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Is there still a place for a local business directory online?
Local directories vs Google Local or together with Google Local?
londonstory




msg:4583404
 11:05 am on Jun 12, 2013 (gmt 0)

Hi everyone,

I have a question regarding the position of local directories at present and how they can compete with the big players nowadays.

1. With the push of Google Local and Google virtual omnipresence - is there still space for a local business directory?

2. What features and content would such a directory need in order to at least try 'to compete' with Google (Quotation marks used on purpose, but possibly 'supplement' would be better than 'compete':- )

3. Do you know any examples of local directories where such co-existence is possible (please note that I consider ThompsonLocal.com to be a UK wide directory rather than local)

I appreciate all your thoughts on this.

 

Webwork




msg:4586425
 1:33 pm on Jun 21, 2013 (gmt 0)

1. What's Yelp but a local business directory "with reviews".

2. See #1.

3. Yelp, AngiesList, most "city sites", etc.

Apps are also competing in the local directory space.

jimnoble




msg:4586855
 12:19 pm on Jun 23, 2013 (gmt 0)

I come across several locally focused directories every week.

Sadly, most are unlistable in DMOZ being either Yellow Pages derivatives with no added content or having huge numbers of empty categories.

I was looking at one yesterday that listed no plumbers in Liverpool - a UK city of almost half a million people. As useful as a chocolate fire guard.

treeline




msg:4586876
 2:54 pm on Jun 23, 2013 (gmt 0)

Local directories still are useful when they're inclusive. The model I watch fail over and over is when they charge businesses to be included -- they can never get enough listings to be interesting to consumers, so after a flurry of initial activity and sales they wither and fade away.

treeline




msg:4586939
 10:38 pm on Jun 23, 2013 (gmt 0)

The key is does it work for consumers? Does it appeal to consumers? If the people buying things are there, the people selling things will want to be there. So if you can get a crowd of consumers (however big a crowd is locally) to repeatedly use your directory and tell their friends to as well, there's a success story coming.

People shop on Ebay and craigslist because almost everything is there. People sell there because there are lots of buyers and the fees are low to free.

I have a niche directory site that covers all sorts of industry-specific info. There is a section for selling an expensive product to consumers, organized into local regions like states or countries. One day I added a new company to the list. 3 minutes after I sent him the email, his phone rang. They gave him a credit card and bought. Less than 10 minutes from my email he's calling me so excited. It was a free listing, but right then I could have charged anything, and he'd have told his friends it's a deal.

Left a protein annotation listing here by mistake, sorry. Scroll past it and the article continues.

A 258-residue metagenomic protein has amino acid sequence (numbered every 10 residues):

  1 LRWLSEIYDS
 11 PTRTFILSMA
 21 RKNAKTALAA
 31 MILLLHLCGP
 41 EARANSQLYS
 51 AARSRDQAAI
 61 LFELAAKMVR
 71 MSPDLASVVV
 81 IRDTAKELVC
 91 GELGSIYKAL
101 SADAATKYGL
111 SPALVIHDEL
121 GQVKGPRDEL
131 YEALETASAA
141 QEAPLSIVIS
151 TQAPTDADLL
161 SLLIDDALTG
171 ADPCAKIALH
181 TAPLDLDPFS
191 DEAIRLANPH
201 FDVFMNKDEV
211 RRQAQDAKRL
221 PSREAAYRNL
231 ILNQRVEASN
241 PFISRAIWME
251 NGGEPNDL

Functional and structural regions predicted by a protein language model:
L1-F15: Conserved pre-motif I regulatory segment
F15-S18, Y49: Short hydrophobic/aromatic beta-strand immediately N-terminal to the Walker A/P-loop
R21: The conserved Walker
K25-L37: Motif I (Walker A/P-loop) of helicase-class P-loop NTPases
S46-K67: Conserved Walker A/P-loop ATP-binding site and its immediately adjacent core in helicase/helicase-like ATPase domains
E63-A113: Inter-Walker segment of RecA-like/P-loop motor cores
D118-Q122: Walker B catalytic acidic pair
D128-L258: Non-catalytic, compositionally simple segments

I watch (and see the stats) a few sites that are classified ad sites for pricey used equipment not sold on ebay or craigslist. They are very very popular. Potential buyers check them every single day lest the sweet deal gets snatched up by someone else. Volume of listings is so important, their business model is to offer anyone free ads, then offer them a few enhancements if they want for a fee. Things like being at the top of the page, colored background, in a featured ads footer.

Lots of other people keep trying to copy their success. Just offering free ads and a spiffier design isn't good enough. Volume of listings to draw buyers, frequent updates. If one of these sites starts charging even a penny for every ad, sellers will post elsewhere and the traffic will shift there. Directories always have competition, and a lot of it is free, like Google.

Got to work once with a company called CityNameLocal.com which had the very enjoyable business model of hiring stunningly built 19 year old girls who owned very little clothing to go call on plumbers, electricians, accountants and other small businesses and sell listings. They made a lot of initial sales but consumers never saw the value for them, so nobody renewed. Gone in a year.

Focus on how to make it exciting for whoever is buying/consuming/paying what you're listing. If it's a local travel directory you better have all the key businesses: restaurants, hotels, museums, bike tours, etc. If you can get the travelling public frequenting your site, you'll find something to sell to local businesses.

mack




msg:4587090
 11:23 am on Jun 24, 2013 (gmt 0)

I own and run such a directory, one of my goals lately has been to put the user first and forget about Google. In terms of traffic we do very well, but in all honesty the only google centric seo that has been carried out was the creation of a g sitemap.

There are lots of scripts out there that allow you to run a business style directory, I would invest the time or money into either developing, or having a custom platform developed. By doing this you have software that does exactly what you need.

I offer free listings and always will, its the volume that makes a directory useful. A fee to list is like a barrier to entry, and will result in a lower quality directory.

There are many ways users interact with directories. Try and cover all these bases so your directory is where your user needs it. Mobile apps, website, kindle etc etc.

There certainly is space for local directories, but they need to offer something worth while, and focus on the user.

Mack.

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